Korean J Transplant 2023; 37(4): 260-268
Published online December 31, 2023
© The Korean Society for Transplantation
1Department of Surgery, Asan Medical Center, University of Ulsan College of Medicine, Seoul, Korea
2Department of Pediatrics, Asan Medical Center, University of Ulsan College of Medicine, Seoul, Korea
Correspondence to: Shin Hwang
Department of Surgery, Asan Medical Center, University of Ulsan College of Medicine, Olympic-ro 43-gil 88, Songpagu, Seoul 05505, Korea
This is an Open Access article distributed under the terms of the Creative Commons Attribution Non-Commercial License (http://creativecommons.org/licenses/by-nc/4.0/) which permits unrestricted non-commercial use, distribution, and reproduction in any medium, provided the original work is properly cited.
Background: Portal vein (PV) interposition can induce various PV-related complications, making more reliable techniques necessary. The present study describes the development of a modified patch venoplasty technique, combining the native PV wall and a vein homograft conduit, called modified patch-conduit venoplasty (MPCV).
Methods: The surgical technique for MPCV was optimized by simulation and applied to seven pediatric patients undergoing liver transplantation (LT) for biliary atresia combined with PV hypoplasia.
Results: The simulation study revealed that inserting the whole-length native PV wall as a longitudinal rectangular patch was more effective in preventing PV conduit stenosis than the conventional technique using triangular partial insertion. These findings were used to develop the MPCV technique, in which the native PV wall was converted into a long rectangular patch, acting as a backbone for PV reconstruction. A longitudinal incision on the vein conduit converted the cylindrical vein into a large vein patch. The wall of the native PV was fully preserved as the posterior wall of the PV conduit, thus preventing longitudinal redundancy and unwanted rotation of the reconstructed PV. This technique was applied to seven patients with biliary atresia undergoing living-donor and deceased-donor split LT. None of these patients has experienced PV complications for up to 12 months after transplantation.
Conclusions: This newly devised MCPV technique can replace conventional PV interposition. MCPV may be a surgical option for reliable PV reconstruction using fresh or cryopreserved vein homografts during pediatric LT.
Keywords: Biliary atresia, Portal vein hypoplasia, Venoplasty, Vein homograft, Pediatric liver transplantation
Portal vein (PV) hypoplasia is frequently accompanied by biliary atresia. Although various surgical techniques have been developed for the reconstruction of these stenotic PVs, PV complications can still occur [1-7]. Interposition of a homologous vein conduit has been found to be effective for PV reconstruction in pediatric patients with severe PV hypoplasia undergoing liver transplantation (LT) [1,3]. Cold-preserved fresh iliofemoral vein homografts are the best material for interposition vein conduits, but their time of availability is very limited during LT, even in patients undergoing split LT . Although cryopreserved iliac veins can be used as alternative interposition vein conduits for PV reconstruction, various conduit-associated complications, including aneurysm, stricture, and thrombosis, have been reported [8-10]. Thus, interposition using a cryopreserved iliac vein is not recommended for PV reconstruction.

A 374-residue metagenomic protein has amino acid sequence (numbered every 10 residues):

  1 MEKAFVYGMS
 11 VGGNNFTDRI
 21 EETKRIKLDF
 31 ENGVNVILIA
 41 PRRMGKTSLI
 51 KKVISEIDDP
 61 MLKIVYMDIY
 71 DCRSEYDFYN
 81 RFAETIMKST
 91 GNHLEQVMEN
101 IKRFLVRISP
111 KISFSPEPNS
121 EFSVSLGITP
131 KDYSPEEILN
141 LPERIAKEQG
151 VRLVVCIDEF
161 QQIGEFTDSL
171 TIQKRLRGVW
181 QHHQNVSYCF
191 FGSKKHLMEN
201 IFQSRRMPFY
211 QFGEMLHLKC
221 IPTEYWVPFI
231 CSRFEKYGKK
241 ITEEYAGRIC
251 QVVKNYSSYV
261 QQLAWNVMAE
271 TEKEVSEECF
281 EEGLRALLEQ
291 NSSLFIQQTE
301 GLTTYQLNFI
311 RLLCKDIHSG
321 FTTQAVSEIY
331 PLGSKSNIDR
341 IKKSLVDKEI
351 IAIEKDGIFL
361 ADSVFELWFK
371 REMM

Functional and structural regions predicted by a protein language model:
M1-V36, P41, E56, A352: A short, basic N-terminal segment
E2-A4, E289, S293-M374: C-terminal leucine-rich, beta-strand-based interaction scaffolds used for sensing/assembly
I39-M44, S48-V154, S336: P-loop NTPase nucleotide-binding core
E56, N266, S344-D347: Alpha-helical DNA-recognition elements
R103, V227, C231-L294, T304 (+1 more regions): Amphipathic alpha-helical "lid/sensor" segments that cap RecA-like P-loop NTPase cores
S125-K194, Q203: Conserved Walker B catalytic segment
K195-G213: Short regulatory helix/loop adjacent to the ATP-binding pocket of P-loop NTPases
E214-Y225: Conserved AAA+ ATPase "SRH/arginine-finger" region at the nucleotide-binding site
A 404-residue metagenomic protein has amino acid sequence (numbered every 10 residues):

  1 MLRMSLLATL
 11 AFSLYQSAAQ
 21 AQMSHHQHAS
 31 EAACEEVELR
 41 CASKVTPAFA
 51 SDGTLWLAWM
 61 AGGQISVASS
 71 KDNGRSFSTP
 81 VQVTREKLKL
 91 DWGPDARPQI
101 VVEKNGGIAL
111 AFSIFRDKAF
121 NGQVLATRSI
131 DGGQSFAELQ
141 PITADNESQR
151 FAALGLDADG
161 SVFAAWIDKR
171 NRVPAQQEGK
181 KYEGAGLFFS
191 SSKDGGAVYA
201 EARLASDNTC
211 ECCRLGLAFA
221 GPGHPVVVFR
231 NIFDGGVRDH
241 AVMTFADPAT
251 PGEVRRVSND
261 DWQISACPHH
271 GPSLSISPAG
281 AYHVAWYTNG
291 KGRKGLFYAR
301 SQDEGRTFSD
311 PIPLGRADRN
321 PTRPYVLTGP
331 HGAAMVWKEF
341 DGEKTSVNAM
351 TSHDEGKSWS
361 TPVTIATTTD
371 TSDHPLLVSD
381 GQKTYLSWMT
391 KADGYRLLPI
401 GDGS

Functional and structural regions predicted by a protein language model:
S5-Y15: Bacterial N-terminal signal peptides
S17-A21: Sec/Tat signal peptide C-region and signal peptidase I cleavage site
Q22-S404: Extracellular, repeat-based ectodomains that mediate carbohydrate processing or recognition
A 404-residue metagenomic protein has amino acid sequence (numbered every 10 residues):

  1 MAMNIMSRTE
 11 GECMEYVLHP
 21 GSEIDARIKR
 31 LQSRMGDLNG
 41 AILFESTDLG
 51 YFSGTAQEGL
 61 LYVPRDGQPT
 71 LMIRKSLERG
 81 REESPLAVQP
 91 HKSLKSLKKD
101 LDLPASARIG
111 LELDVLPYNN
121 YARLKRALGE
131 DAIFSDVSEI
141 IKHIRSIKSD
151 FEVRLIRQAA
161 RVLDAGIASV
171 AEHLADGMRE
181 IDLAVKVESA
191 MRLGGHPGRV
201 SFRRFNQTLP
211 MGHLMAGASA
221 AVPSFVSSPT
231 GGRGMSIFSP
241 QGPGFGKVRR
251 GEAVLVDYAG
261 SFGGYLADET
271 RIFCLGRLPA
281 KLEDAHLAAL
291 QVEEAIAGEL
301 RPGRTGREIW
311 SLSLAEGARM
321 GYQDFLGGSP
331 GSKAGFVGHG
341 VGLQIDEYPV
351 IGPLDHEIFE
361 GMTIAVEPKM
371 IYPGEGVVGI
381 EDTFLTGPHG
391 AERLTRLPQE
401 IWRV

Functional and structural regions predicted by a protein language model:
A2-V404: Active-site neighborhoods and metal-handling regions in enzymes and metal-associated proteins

Interventional treatment for PV complications is much more difficult in pediatric than in adult LT recipients because pediatric patients have smaller PVs, and because their physical growth is ongoing [11-15]. Thus, the use of cryopreserved iliac veins is generally not recommended for pediatric LT. However, if a recipient’s PV is severely stenotic, and only cryopreserved vein grafts are available, cryopreserved iliac veins should be considered for use despite the potential risk of PV complications. These conduit-associated complications involving the PV have also been observed after use of cold-preserved fresh vein grafts.
To reduce the risk of these PV complications, a modified patch venoplasty technique was developed, combining the native PV wall and a vein homograft conduit, a technique called modified patch-conduit venoplasty (MPCV). The surgical technique for MPCV was optimized by virtual simulation and applied to pediatric patients undergoing LT for biliary atresia with PV hypoplasia.
This study was performed in accordance with the ethical guidelines of the World Medical Association Declaration of Helsinki 2013. The study protocol was approved by the Institutional Review Board of Asan Medical Center (IRB No. 2023-0527). Informed consent was waived by the IRB.
This study was designed to technically refine venoplasty for conduit interposition during pediatric LT. This study included three parts: a simulation analysis regarding the degeneration sequences of PV conduit veins, virtual optimization of surgical techniques for MPCV, and clinical application of this technique to pediatric patients with biliary atresia.
First, conventional techniques for PV conduit interposition were analyzed, and the process of conduit degeneration was assessed through a virtual simulation. Second, simulation studies were performed to modify current surgical techniques to alleviate the risk of conduit degeneration. Finally, the MPCV technique was applied to pediatric patients with biliary atresia undergoing LT.
Our conventional technique for PV conduit reconstruction included using the native PV wall as the distal one-third of the reconstructed PV conduit, thereby creating a smooth streamlined cone-shaped transition between the superior mesenteric vein-splenic vein confluence and an iliac vein conduit (Fig. 1A). Because the native PV wall was often too long for such an anastomosis, part of the distal PV wall around the PV bifurcation portion was excised (Fig. 2). As a result, the distal two-thirds of the PV conduit consisted only of the iliac vein homograft, making it vulnerable to degeneration (Fig. 1B). In the present study, we hypothesized that full-length longitudinal inclusion of the native PV wall would buttress the thin-walled homograft conduit, thus providing additional strength resistant to vascular degeneration (Fig. 1B).